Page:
I don’t like blame.
Blame has such a harsh, negative and unproductive feeling for me. And it too often appears in team or group interactions.
Blame is “assigning responsibility for fault or wrong.”
In a courtroom, blame is essential. I get that.
But in the workplace or in any team environment, where fallible human beings are attempting to work together to ship projects and meet milestones and do good, I’m increasingly ready to stamp it out altogether.
Blame’s gotta go.
And here’s why:
- It gives us an unproductive focus — We waste time dwelling on failure, negativity, and trying to assign personal responsibility, instead of the action necessary to fix it or remedy the issue.
- It wastes our valuable time — We take on and are consumed in the negativity, while the fire burns. Mistakes can and will happen. But I’m more interested in using our time on learning and progress.
- It affirms the wrong mindset — People make mistakes. We’re not perfect. Mistakes are learning. Failure is learning. And when we have the Blaming Mindset, we miss the learning. Let’s instead find the takeaways and move on so we don’t REPEAT those mistakes.
- It sets a bad tone for our culture — If we have a Blaming Mindset, we won’t take chances or measured risks on new and innovative ways to do things or new ideas and projects. We won’t grow. We’ll wilt. I’ve seen it in numerous organizations where great people, with great ideas, are frozen, instead of freed up to do what they do best.
Let me share a personal experience that could have easily led to needless blame …
Almost 6 years ago, we had a catastrophic server crash. And we didn’t have a backup. Sites were down or lost.
Someone made a mistake.
But as soon as we identified the problem, our team turned their attention to try to find options to fix the problem.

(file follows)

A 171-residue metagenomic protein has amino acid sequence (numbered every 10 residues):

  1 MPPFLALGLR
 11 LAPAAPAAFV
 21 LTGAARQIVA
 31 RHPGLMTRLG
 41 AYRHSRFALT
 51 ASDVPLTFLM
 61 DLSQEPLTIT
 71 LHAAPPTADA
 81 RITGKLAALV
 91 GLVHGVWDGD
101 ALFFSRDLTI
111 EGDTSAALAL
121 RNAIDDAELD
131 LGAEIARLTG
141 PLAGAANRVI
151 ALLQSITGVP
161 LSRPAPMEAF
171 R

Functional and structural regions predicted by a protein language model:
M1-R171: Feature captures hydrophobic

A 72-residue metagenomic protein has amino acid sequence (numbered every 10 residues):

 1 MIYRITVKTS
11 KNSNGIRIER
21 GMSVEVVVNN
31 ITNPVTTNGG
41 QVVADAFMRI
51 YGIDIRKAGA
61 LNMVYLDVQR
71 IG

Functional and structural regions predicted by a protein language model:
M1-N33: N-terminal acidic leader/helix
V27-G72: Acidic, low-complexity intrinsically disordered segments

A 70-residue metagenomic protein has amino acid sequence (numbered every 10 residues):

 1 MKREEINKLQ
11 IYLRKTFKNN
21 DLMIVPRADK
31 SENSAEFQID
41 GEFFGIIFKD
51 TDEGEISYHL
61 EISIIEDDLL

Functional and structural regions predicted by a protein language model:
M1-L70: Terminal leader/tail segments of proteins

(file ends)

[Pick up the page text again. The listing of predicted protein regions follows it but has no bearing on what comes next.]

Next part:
We had two simple choices: Blame or Act. Thankfully we choose to act.
We could have spent time wallowing in the blame, but instead we made progress. Sure, someone owned up to the responsibility. In fact, when we figured out the problem, we knew almost instantly who was responsible. And if no one takes ownership of the mistake at some point, then you might have much bigger problems.
Good, passionate, caring people will always own up to their mistake. Which makes it so much easier to say, “OK, NOW … let’s fix this together.”
But the simple fact is most people will beat themselves up so much that adding to it is just kicking a person while they are down. It’s not productive, or positive, or helpful.
I don’t know about you, but I don’t relish helping someone wallow in their own misery.
What I do cherish is helping them discover and see the lessons they learned from the experience.
And out of that experience, we learned … and we also realized there was a need to have a holistic backup plugin for WordPress that we now call BackupBuddy.
If we didn’t have that painful experience and then learn from it and use it to improve, we’d have missed out on an essential product that has helped thousands of people not make our same mistake, and as a company have enjoyed great success from.
If we’d focused on blame, fostered a culture of blame from that, I’m confident we’d have missed out big time. And we justly should have missed out because we’re more worried about pointing fingers, than solving the problem and learning from it.
By the way … this doesn’t mean I encourage making the SAME mistake over and over again. That simply demonstrates a lack of implemented learning. That’s expensive misery. In that case, someone missed the lesson and repeated the mistake. Someone didn’t show up for class or isn’t a student.
So WHEN, not if, our next mistake, or problem, happens, I try to help us remember:
No blame necessary, just action and learning.